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What’s In A Name?


Dopamine
Oooooh, gimme some!

Why is ADHD called ADHD?

Consider this carefully.

Attention Deficit Hyperactive Disorder. What do you notice about this? What do you feel about this name if you have ADHD?

I’ll tell you what I feel about it these days.

It’s wrong!

Oh, don’t make any mistake. Someone with this disorder presents these symptoms exactly. But the word “presents” must be considered here.

Someone with ADHD appears to be unable to focus on what they should be paying attention to. A perfectly acceptable description of our one major symptom.

But should our disorder be described by symptoms?

How else?

We actually don’t have a problem focusing on things that we are interested in. That’s because focus actually is easy for us when it comes to things that attract us. So attention deficit is an untruth in this disorder.

The truth is much more primitive.

We lack dopamine!

Now, dopamine is a chemical that the we’re supposed to be able to produce. We don’t do well at that apparently. But, when something excites us, we do better at it.

The corollary to that is when nothing excites us we do poorly at dopamine production.

So when you ask us to fill out a form, read some statistics, clean up our room, sort the books on the shelf alphabetically by author’s middle name, one of two things is going to happen. We’re going to go to sleep, the less likely of the two, or we’re going to wander off in search of dopamine producing excitement.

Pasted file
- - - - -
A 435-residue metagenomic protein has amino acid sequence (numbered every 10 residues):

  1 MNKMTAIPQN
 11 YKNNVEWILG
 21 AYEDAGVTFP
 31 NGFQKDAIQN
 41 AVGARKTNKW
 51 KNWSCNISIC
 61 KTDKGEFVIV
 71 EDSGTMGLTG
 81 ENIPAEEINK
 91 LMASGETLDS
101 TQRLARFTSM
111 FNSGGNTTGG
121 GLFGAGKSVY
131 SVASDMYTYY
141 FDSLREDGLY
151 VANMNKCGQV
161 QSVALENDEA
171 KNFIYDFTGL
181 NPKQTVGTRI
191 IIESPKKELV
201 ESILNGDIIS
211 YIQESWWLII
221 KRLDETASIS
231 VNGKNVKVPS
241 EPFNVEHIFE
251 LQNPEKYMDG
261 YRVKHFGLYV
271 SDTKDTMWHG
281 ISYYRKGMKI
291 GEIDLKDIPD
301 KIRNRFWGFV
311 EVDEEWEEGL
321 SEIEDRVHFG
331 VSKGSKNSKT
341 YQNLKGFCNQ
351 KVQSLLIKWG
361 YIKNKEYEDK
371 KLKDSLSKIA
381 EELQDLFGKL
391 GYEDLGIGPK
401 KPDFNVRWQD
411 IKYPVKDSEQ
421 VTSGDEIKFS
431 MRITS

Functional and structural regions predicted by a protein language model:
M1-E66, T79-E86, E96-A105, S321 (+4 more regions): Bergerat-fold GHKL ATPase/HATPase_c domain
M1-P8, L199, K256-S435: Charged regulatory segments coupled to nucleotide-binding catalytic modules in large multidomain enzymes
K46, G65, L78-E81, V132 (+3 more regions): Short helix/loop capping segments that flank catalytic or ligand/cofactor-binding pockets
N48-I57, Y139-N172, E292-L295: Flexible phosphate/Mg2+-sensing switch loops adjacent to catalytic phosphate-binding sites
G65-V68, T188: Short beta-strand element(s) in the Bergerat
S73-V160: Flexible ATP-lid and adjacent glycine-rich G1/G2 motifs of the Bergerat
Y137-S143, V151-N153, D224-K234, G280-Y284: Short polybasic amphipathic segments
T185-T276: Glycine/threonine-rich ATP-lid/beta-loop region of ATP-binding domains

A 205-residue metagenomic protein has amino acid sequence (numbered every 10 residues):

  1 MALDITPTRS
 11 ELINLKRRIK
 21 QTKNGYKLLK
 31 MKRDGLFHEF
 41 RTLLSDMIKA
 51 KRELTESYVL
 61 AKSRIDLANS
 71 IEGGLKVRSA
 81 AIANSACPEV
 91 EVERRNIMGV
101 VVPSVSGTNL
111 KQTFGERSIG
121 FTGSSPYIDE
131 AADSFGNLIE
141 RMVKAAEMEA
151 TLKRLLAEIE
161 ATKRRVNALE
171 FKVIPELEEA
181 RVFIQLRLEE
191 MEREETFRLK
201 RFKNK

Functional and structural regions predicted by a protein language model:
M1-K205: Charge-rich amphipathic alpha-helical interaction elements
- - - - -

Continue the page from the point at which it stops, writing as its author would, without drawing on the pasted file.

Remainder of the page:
That’s the ticket!

So, if we’re going to talk about ADHD, let’s start with talking about what it isn’t. It’s not a curse. And it’s sure as hell not a gift.

It’s not a “different way of thinking” or a “brain designed to be a hunter gatherer” although it is a brain more suited to that than the neuro-typical brain is.

What it is …

It is a difference that is denoted by a lack of dopamine in our systems. And that is not normal and it is not good if we are to fit in in this world.

But knowing this is a good thing. Because knowing this means we can help ourselves fit in better.

How?

Choose jobs that have structure but that also offer excitement. That means avoid jobs that suggest structure but in reality offer only routine.

When doing things that require concentration but that don’t offer excitement, take breaks to do physical things that produce dopamine. Get up and power walk around the room. Eat your lunch out on the sidewalk walking around the block. Set a timer for 30 minutes and when it goes off reset it, jump up and do pushups or sit ups as fast as you can for a minute of so.

And then get back to work.

And as to the name?

Maybe we really should be telling people we have Dopamine Deficit Disorder. DDD.

What do you think?

What’s In A Name?


Kelly Babcock

I was born in the city of Toronto in 1959, but moved when I was in my fourth year of life. I was raised and educated in a rural setting, growing up in a manner I like to refer to as free range. I live on the traditional lands of the Chippewas of Nawash in an area where my family history stretches back 6 or 7 generations and my First Nations friend's families go back hundreds of generations. I was diagnosed with ADHD at the age of 50 and have been both struggling with the new reality and using my discoveries to make my life better. I am a freelance writer and I write two blogs here at Psych Central, one about living with ADHD and one that is a daily positive affirmation that acts as an example of finding the good in as much of my life as I possibly can.

Find out more about me on my website: writeofway.

email me at ADHD Man


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APA Reference
Babcock, K. (2020). What’s In A Name?. Psych Central. Retrieved on September 30, 2020, from https://blogs.psychcentral.com/adhd-man/2020/08/whats-in-a-name/

 

Last updated: 28 Aug 2020
Statement of review: Psych Central does not review the content that appears in our blog network (blogs.psychcentral.com) prior to publication. All opinions expressed herein are exclusively those of the author alone, and do not reflect the views of the editorial staff or management of Psych Central. Published on PsychCentral.com. All rights reserved.